How can you be sure you are finding the best results for your search?
By using the best search terms! The APA Thesaurus of Psychological Index Terms (“APA Thesaurus”) contains the controlled vocabulary that APA uses to describe and categorize all content indexed in PsycINFO. This resource is regularly updated to include new and changing terminology for topics in the behavioral sciences, and you can put it to work for you!
Using the APA Thesaurus helps you eliminate “noise” from your search and retrieve the most relevant results by revealing the best search terms for your topic. The APA Thesaurus is a valuable tool for students new to research or any researcher who is new to a topic area and may not yet know the best terminology for searching.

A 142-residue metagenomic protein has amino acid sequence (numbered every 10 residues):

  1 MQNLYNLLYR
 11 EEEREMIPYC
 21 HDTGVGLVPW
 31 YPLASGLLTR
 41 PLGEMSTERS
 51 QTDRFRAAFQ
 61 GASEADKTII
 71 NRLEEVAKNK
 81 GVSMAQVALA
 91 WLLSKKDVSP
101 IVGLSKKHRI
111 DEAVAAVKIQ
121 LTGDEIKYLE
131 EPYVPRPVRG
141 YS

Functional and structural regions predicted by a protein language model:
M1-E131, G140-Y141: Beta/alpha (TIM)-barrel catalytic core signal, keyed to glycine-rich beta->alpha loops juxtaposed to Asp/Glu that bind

This brief video (2:40 minutes) demonstrates the benefits of using the APA Thesaurus when searching databases on the APA PsycNET platform, and includes:
- Examples of recent terminology updates to the APA Thesaurus;
- How to access the APA Thesaurus when crafting a search;
- Using the APA Thesaurus to find related terms for narrowing or expanding your search;
- Discovering index terms for broader concepts that encompass your research topic and make searching more efficient; and
- Uncovering additional search terms you may not have considered.
This tutorial is a great resource to link from a LibGuide or course module for any class working with APA Databases on APA PsycNET, and can be helpful in answering email or chat reference questions.